March 15, 1781 Fanning's Horses Raid, Randolph County, North Carolina - A Capt. Duck, with some N.C. militia surprised Capt. David Fanning’s tories and stole their horses. Both sides lost 1 killed, with an unspecified number of wounded. The following day, Fanning with his men managed to locate and recapture the horses while wounding one of the whigs. Conclusion: American Victory.
March 21, 1781 at Dutchman's Creek, Fairfield County, South Carolina - On March 21, a detachment of New York Volunteers, commanded by Capt. William Gray, set up an ambush near Dutchman's Creek, about 10 miles east of Winnsboro. The mission was to attack and destroy Capt. Benjamin Land and his organizing militia. Capt. Benjamin Land and his militia entered the ambush site, and the Volunteers opened fire on them. The whig force was routed, and lost 18 men killed and 18 captured. After Land was captured, he was killed because of the earlier death of a prominent Loyalists. Conclusion: british Victory.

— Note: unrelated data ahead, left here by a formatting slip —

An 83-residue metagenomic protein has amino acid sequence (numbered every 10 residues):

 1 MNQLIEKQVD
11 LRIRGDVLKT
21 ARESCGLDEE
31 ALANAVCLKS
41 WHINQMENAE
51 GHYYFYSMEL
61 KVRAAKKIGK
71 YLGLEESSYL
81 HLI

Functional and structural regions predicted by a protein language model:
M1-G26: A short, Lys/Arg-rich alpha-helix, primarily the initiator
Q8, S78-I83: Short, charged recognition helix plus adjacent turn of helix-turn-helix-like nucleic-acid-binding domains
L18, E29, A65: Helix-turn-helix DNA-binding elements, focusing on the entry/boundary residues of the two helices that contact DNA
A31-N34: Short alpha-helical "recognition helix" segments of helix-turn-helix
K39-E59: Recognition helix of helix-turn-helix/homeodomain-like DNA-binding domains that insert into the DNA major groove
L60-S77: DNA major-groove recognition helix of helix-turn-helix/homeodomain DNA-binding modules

March 21 (also given as 23 & 24 March), 1781 at Beattie's Mill Abbeville or McCormick County, South Carolina - Col. Elijah Clark (who had recently recovered from the wound he had received in December 1780) was retreating from Long Canes, where he had again apparently had been trying to enlist recruits. Clarke had learned that a Loyalist dragoon force, commanded by Maj. James Dunlap, had left Fort Ninety-Six and was in the Little River District on a foraging expedition. Clarke gathered his 180-man force and headed out to find the Loyalists. The Patriots discovered the 90 loyalists, under Maj. James Dunlop, who were out foraging at Beattie's Mill. Both sides were mounted, though Dunlop had some regular cavalry. Though Clark’s force was twice as large as Dunlop’s, many of his men were without arms. He sent a small party, commanded by Lt. Col. James McCall, to seize the bridge behind Dunlap. Once his force was in place, Clarke gave the order to charge. Part of the Loyalist force fled after the first shots. The battle lasted for several hours.After Dunlap lost 34 men killed, he surrendered his force. As the prisoners were in their march to Gilbert Town, Dunlap was shot and killed. Pickens, who subsequently met up with Clark, reported the casualties to Greene as 34 killed and 42 captured. A few days later, while being held prisoner in Gilbertown, Dunlop was murdered by a guard or someone connected with the person(s) guarding him. Infuriated, Pickens offered a reward for the apprehension of the perpetrator, but the slayer was never found. Johnson: “Pickens very soon succeeded in breaking up the Tory settlements so effectually, that they were obliged to take refuge under the guns of Ninety-Six, and embody themselves for mutual protection under the command of [Brig.] General [Robert] Cunningham. Even here they were not permitted to rest, but were pursued and attacked by night; and but for the unfortunate mistake of a guide, would have been destroyed in the midst of fancied security. M’Call [Lieut. Col. James McCall], who possessed greatly the confidence of the Georgians, was joined by many of the Whigs from that state, and falling upon a party commanded by a Major Dunlap, a tory officer, who had rendered himself infamous by his barbarity, succeeded in capturing the whole party. Clark, Twiggs, Jackson and a number of distinguished Georgians, now returned into action, and such a change was produced in the face of things, as to extort from Major [actually Lieut. Col. John Harris] Cruger the commander at Ninety-Six, in a letter to Colonel Balfour which was intercepted, the following exclamation : -- "the exertions of the rebels have been very great -- they have stolen most of our new-made subjects in Long-Cane, and many to the southward of us, whose treachery exceeds every idea I ever had of the most faithless men. It will soon be a matter of little consequence who has this part of the country, as nothing is like to be planted this season, every man being either in arms or hid in the swamps, and a great consumption of last year's crops." Conclusion: American Victory.